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العمر : 28
عدد الرسائل : 47
البلد : cairo
الجامعة : the life
الكلية : science
الشعبة : physics
تاريخ التسجيل : 10/04/2009
نقاط : 15816

نصوص خطابات أينشتين لرئيس الولايات المتحده من أجل صنع القنبله الذريه

في الجمعة أبريل 10, 2009 8:45 pm
نصوص خطابين : متتابعين
هذا هو الخطاب الأول .....


Letter from Albert Einstein to President Franklin Delano Roosevelt about nuclear physicist Dr. Leo Szilard, 1945
112 Mercer Street
Princeton, New Jersey
March 25, 1945
The Honorable Franklin D. Roosevelt
The President of the United States
The White House
Washington, D.C.
Sir:
I am writing to you to introduce Dr. L[eo]. Szilard who proposes to
submit to you certain considerations and recommendations. Unusual
circumstances, which I shall describe further below, induce me to take
this action in spite of the fact that I do not know the substance of
the considerations and recommendations which Dr. Szilard proposes to
submit to you.
In the summer of 1939 Dr. Szilard put before me his views concerning
the potential importance of uranium for national defense. He was
greatly disturbed by the potentialities involved and anxious that the
United States Government be advised of them as soon as possible. Dr.
Szilard, who is one of the discoverers of the neutron emission of
uranium on which all present work on uranium is based, described to me
a specific system which he devised and which he thought would make it
possible to set up chain reactions in unseparated uranium in the
immediate future. Having known him for over twenty years, both for his
scientific work and personally, I have much confidence in his judgement
and it was on the basis of his judgement as well as my own that I took
the liberty to approach you in connection with this subject. You
responded to my letter dated August 2, 1939 by the appointment of a
committee under the chairmanship of Dr. Briggs and thus started the
Government's activity in this field.
The terms of secrecy under which Dr. Szilard is working at present do
not permit him to give me information about his work; however, I
understand that he now is greatly concerned about the lack of adequate
contact between scientists who are doing this work and members of your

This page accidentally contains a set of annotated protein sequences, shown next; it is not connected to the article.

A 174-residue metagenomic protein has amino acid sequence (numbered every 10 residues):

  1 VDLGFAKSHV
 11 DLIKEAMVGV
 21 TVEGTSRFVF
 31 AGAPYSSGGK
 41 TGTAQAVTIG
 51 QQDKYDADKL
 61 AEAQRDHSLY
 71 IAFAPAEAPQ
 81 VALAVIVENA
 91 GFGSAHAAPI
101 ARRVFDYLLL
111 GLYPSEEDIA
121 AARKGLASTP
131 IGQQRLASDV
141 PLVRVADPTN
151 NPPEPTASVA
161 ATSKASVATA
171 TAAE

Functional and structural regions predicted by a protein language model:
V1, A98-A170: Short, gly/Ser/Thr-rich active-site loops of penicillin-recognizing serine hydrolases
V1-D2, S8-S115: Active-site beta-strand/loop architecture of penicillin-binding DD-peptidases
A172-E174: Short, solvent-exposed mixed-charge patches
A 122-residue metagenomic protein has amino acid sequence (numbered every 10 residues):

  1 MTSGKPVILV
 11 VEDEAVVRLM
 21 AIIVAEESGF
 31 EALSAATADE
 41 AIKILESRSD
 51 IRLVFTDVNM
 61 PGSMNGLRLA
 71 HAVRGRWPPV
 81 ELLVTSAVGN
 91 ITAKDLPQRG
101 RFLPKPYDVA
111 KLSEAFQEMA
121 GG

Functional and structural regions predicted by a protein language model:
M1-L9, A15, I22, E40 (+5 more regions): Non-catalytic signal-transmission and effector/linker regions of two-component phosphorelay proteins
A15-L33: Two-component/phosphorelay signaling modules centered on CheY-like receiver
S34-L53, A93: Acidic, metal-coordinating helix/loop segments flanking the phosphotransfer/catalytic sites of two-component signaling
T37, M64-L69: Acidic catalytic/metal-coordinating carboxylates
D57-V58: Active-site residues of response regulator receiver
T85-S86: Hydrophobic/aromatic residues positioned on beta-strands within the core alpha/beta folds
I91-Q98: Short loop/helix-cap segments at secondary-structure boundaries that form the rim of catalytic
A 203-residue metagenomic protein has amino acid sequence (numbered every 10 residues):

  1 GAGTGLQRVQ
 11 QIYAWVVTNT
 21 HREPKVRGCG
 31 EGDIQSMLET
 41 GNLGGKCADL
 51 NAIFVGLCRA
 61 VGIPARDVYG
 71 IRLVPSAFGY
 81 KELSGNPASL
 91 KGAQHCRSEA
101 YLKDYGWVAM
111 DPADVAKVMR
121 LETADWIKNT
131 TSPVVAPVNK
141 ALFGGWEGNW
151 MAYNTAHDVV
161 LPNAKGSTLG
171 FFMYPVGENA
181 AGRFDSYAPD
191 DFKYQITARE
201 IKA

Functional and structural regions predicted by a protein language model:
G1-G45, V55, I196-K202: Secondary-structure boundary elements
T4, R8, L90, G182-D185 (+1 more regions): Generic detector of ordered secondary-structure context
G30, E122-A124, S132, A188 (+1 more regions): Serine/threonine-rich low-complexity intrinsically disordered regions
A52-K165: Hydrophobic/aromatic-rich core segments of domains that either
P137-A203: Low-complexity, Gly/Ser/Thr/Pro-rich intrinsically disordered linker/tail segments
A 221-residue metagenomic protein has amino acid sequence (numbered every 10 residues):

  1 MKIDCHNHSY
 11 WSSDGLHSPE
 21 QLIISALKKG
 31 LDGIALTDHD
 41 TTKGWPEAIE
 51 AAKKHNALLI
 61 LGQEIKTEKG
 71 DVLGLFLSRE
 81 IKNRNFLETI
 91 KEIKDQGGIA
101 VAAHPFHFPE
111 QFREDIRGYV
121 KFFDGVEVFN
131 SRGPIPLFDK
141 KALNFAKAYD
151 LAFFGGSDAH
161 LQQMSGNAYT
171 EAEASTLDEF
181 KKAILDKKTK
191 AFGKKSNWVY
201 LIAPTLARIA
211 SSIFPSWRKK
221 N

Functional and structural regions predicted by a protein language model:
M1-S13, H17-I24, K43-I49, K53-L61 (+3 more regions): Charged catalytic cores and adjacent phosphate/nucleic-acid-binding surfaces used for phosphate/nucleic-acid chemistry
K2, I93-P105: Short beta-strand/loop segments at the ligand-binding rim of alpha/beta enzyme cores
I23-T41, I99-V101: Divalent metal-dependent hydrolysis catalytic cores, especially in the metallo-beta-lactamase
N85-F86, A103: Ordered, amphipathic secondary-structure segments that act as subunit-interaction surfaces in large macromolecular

Cabinet who are responsible for formulating policy. In the
circumstances I consider it my duty to give Dr. Szilard this
introduction and I wish to express the hope that you will be able to
give his presentation of the case your personal attention.
Very truly yours,
(A. Einstein)



الخطاب الثانى...
Letter from Albert Einstein to President Franklin Delano Roosevelt

Letter from Albert Einstein to President Franklin Delano Roosevelt about the possible construction of nuclear bombs.
Old Grove Rd.
Nassau Point
Peconic, Long Island
August 2nd, 1939
F.D. Roosevelt
President of the United States
White House
Washington, D.C.
Sir:
Some recent work by E. Fermi and L. Szilard, which has been
communicated to me in manuscript, leads me to expect that the element
uranium may be turned into a new and important source of energy in the
immediate future. Certain aspects of the situation which has arisen
seem to call for watchfulness and, if necessary, quick action on the
part of the administration. I believe therefore that it is my duty to
bring to your attention the following facts and recommendations:
In the course of the last four months it has been made probable --
through the work of Joliot in France as well as Fermi and Szilard in
America -- that it may become possible to set up a nuclear chain
reaction in a large mass of uranium, by which vast amounts of power and
large quantities of new radium like elements would be generated. Now it
appears almost certain that this could be achieved in the immediate
future.
This new phenomenon would also lead to the construction of bombs, and
it is conceivable -- though much less certain -- that extremely
powerful bombs of a new type may thus be constructed. A single bomb of
this type, carried by boat and exploded in a port, might very well
destroy the whole port together with some of the surrounding territory.
However, such bombs might very well prove to be too heavy for
transportation by air.
The United States has only very poor [illegible] of uranium in moderate
quantities. There is some good ore in Canada and the former
Czechoslovakia, while the most important source of Uranium is Belgian
Congo.
In view of this situation you may think it desirable to have some
permanent contact maintained between the Administration and the group
of physicists working on chain reactions in America. One possible way
of achieving this might be for you to entrust with this task a person
who has your confidence and who could perhaps serve in an unofficial
capacity. His task might comprise the following:
a) To approach Government Departments, keep them informed of the
further development, and out forward recommendations for Government
action, giving particular attention to the problem of uranium ore for
the United States;
b) To speed up the experimental work, which is at present being carried
on within the limits of the budgets of University laboratories, by
providing funds, if such funds be required, through his contacts with
private persons who are willing to make a contribution for this cause,
and perhaps also by obtaining the co-operation of industrial
laboratories which have the necessary equipment.
I understand that Germany has actually stopped the sale of uranium from
the Czechoslovakian mines, which she has taken over. That she should
have taken such early action might perhaps be understood on the ground
that the son of the German Under-Secretary of State, Von Weishlicker
[sic], is attached to the Kaiser Wilheim Institute in Berlin where some
of the American work on uranium is now being repeated.
Yours very truly,
(Albert Einstein)
Source: Argonne National Laboratory







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